Solution:

Start here ...

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#5. Just like the example above, we used the ratingsMatrix function to turn the original matrix into matrix with both point-spread and win spread ratings
# For the point spread rating, 10,8,4,0 are the values of subtractions.For example, if we want to know the point spread between A and D, then the answer should be 10 by subtracting a by d. Team A should win by 10 points. And if we want to know the point spread between A and B, we subtract the first equation by the second, which is (a-d)-(b-d) = 2. In fact, to determine ratings based on point-spread, arbitarily pick value d. For instance when d = 0, a = 10,b = 8,c = 4. Given that any d value that plugged in does not affect the difference. Then we rank it from high to low. In this case, 10 is the higest point spread rating. Win ratings, on the other hand, determined by wins and losses in a particular league. The only difference from point spread rating is we replace last column with wins minus losses and row reduce it(note that a win is 1 point). Similarly, d is 0 and we see a is 1/4 higher than b in win ratings and b is 3/4 higher...etc. Each team will lay two time with the rest of them, for instance 2(a-b)+2(a-c)+2(a-d). We plug in the win rating values earlier to get how many wins a team need to have. For A team, they need 5 wins and 1 loss, B need 3 wins and 3 losses...etc. Then we rank it from high to low. We know A has the highest win ratings.

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#7. In this case, C and A played extra game with each other.And team C won 10-0(10 points)to team A. It can be easily determined by comparing the value between matrix 5 and matrix 7. For team B and D, there is nothing change for their value in matrix. However, we can see the number of games played between Team C and Team A increases 1. But no thing changes in matrix of A and 10 more points in matrix C. While Team D is still weakest team in both point spread rating(d=0) and winning rating, Team A drop down from first to third for point spread rating, and drop down from first to second in winning rating. As for point spreading rating, like what we did in exersice 5, by using substraction and reduced echlon matrix, we get a= 42/5, b=56/5, c=44/5 and d=0. Then we rank from highest number to lowest one. Team A is No.3, comparing to 1st in exsercise 5. As for winning rate, like what we did in exersice 5, by replacing last column with wins minus losses and row reduce it, we see b is 28/20 higher than a and a is 21/20 higher than c and c is 17/20 higher than d=0. We assume each team will lay two time with the rest of them, for instance 2(a-b)+2(a-c)+2(a-d). We plug in the win rating values earlier to get how many wins a team need to have. Team A has 9/5 wins, team B has 23/5 wins, team C has 1/5 wins and team d his -33/5 wins.Comparing these number of wins, we can see team A has second win ratings.

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#8. We could project that Team A would win 3 games and lose 1 game, Team B would win 4 games and lose 0 games, Team C would win 1 game and lose 3 games, and Team D would lose 4 games and win 0 games. I choose to round the ratings this way based on the reduced row echelon form of the win ratings. Team B has the highest win rating shown by the last column in the augmented win rating matrix. Team B won the most games because they have the highest win rating and Team D lost the most games because they have the lowest win rating.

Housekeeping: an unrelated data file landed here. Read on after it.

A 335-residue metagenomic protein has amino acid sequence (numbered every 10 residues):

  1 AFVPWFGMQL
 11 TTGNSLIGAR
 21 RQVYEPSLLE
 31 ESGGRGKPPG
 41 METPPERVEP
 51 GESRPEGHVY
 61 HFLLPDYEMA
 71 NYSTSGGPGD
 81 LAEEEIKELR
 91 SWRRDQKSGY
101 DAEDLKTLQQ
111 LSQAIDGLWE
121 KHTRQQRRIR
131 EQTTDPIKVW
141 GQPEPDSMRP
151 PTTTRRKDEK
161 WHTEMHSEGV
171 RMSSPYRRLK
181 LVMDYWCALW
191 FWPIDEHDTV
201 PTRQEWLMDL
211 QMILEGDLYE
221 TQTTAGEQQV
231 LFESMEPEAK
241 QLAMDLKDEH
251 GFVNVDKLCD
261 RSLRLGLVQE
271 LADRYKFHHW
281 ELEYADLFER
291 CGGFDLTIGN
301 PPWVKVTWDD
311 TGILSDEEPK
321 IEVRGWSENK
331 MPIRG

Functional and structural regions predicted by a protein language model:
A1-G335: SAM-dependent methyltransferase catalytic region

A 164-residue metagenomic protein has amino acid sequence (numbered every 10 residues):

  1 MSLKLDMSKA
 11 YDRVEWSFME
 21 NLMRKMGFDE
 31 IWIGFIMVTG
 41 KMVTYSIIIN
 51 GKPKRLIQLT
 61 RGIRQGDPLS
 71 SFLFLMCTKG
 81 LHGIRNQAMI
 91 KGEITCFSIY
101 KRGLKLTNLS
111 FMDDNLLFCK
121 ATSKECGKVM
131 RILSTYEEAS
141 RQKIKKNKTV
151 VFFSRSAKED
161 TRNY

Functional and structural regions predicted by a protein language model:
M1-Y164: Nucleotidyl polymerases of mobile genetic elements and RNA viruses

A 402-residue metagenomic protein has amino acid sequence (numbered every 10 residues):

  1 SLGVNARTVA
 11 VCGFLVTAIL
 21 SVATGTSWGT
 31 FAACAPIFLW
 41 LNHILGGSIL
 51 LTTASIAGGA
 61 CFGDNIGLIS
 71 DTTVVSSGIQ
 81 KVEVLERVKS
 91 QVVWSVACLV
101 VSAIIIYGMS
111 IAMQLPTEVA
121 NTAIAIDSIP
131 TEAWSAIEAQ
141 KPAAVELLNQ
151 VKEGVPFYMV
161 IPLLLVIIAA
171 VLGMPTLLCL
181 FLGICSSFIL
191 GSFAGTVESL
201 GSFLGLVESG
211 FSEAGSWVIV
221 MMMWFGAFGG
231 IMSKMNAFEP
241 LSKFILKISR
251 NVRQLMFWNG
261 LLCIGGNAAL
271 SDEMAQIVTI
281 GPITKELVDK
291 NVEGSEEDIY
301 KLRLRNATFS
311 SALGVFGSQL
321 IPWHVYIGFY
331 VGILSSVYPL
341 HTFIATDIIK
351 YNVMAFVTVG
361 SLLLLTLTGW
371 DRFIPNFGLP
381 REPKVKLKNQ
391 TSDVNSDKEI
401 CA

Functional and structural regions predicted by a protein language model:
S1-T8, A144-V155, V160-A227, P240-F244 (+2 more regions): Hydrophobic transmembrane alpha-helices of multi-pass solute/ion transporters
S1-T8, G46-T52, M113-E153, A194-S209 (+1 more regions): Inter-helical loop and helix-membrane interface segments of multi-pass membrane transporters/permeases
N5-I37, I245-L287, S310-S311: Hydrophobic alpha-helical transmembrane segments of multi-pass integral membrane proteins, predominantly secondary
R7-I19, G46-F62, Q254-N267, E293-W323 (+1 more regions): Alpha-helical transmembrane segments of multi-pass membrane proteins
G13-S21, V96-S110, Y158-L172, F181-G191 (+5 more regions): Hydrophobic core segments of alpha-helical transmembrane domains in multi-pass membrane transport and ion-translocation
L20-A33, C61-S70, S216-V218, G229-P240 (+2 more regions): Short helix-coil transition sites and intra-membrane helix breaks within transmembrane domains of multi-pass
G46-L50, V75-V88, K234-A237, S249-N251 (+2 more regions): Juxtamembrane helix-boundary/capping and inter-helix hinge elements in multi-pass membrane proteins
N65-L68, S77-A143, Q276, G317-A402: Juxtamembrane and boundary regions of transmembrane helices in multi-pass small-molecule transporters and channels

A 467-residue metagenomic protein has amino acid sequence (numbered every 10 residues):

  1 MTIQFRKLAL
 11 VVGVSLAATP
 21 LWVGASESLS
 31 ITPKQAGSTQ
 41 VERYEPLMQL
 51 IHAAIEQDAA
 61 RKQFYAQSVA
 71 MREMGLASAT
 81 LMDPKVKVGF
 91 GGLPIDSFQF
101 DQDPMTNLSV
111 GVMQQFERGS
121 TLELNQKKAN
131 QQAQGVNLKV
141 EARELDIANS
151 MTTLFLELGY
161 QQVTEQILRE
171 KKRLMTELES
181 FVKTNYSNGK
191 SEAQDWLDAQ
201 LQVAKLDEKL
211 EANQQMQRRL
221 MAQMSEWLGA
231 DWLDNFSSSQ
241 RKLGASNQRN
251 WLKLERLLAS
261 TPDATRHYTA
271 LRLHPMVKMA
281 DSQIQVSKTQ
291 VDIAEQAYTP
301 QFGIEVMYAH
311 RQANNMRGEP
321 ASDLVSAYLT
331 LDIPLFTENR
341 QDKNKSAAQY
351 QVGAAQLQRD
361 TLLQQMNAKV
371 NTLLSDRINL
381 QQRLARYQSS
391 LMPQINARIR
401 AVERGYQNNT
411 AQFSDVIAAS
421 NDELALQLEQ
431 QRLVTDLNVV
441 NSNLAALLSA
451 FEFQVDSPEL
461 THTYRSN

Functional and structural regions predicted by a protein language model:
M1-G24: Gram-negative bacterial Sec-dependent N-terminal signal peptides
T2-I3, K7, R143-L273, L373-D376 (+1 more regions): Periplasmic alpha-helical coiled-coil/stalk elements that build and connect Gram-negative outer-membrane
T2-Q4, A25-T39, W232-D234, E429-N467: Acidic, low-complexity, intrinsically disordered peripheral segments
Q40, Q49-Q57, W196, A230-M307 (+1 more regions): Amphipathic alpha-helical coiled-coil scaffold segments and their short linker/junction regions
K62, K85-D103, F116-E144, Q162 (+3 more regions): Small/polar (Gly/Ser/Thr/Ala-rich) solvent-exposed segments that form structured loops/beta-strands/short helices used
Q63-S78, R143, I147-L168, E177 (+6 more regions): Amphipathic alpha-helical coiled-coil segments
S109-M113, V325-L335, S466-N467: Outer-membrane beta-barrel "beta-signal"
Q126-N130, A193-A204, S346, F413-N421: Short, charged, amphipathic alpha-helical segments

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RatingsMatrix(Problem5).rref()

[ 1 0 0 -1 5/4 10] [ 0 1 0 -1 1 8] [ 0 0 1 -1 1/4 4] [ 0 0 0 0 0 0]
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RatingsMatrix(Problem7).rref()

[ 1 0 0 -1 21/20 42/5] [ 0 1 0 -1 7/5 56/5] [ 0 0 1 -1 17/20 44/5] [ 0 0 0 0 0 0]
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(Problem8).rref()

[ 1 0 0 0 1/16] [ 0 1 0 0 9/16] [ 0 0 1 0 -1/16] [ 0 0 0 1 -17/16]

C. Find data for a real sports league over a single season (recent: 2018 - 2020) to which you can apply the ratings system. Here are a few warnings about the data:

• Your schedule should be connected (see Theorem 2 in Minton's paper).
• The sum of the wins should equal the sum of the losses, and the sum of the points for should equal the sum of the points against.
• The schedule should be symmetric, in the sense that if entry $(i, j)$ is 5 then entry $(j, i)$ should also be 5.  This is because if team $i$ plays team $j$ five times, then of course team $j$ plays team $i$ five times.

Write up an analysis of your chosen example.  Do the results seem reasonable? You will need to bring in some information not in the record to answer this question. Here are a few things you might choose to ponder when assessing your results:

• How did the win ratings stack up against subsequent games or published rankings?
• How did the point spread ratings stack up against subsequent games or published rankings?
• When the win ratings were tied, could the points spread ratings be used effectively to rank the teams?
• Discuss the predictive power of the ratings and the reasonableness of any expectations that they are indeed predictive.
• Bring in any other knowledge of the sport, or of the teams involved, to shed light on any differences between the predictions and reality.

Points will be awarded on a sliding scale for the depth and thoroughness of the analysis.

Solution:

Start here ...